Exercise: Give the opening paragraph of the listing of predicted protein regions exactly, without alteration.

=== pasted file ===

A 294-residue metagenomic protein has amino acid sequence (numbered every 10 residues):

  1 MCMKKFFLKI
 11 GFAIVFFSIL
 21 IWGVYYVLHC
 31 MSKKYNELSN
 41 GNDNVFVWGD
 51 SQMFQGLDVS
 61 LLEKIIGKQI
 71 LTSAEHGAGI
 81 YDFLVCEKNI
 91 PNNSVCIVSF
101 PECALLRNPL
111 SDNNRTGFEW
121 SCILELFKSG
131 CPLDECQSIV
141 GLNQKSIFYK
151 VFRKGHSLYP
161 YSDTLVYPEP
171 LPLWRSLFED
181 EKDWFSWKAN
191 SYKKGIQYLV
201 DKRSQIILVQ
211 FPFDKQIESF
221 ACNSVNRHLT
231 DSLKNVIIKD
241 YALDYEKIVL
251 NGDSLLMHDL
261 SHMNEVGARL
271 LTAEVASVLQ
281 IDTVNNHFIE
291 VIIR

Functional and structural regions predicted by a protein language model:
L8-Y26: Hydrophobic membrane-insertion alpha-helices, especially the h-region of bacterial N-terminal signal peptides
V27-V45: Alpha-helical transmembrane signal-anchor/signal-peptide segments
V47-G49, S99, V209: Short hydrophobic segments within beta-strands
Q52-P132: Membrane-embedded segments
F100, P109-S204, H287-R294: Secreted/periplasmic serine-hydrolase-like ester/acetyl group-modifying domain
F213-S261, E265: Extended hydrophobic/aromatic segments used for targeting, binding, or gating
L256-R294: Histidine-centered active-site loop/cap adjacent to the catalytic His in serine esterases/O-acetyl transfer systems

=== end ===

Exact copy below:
A 294-residue metagenomic protein has amino acid sequence (numbered every 10 residues):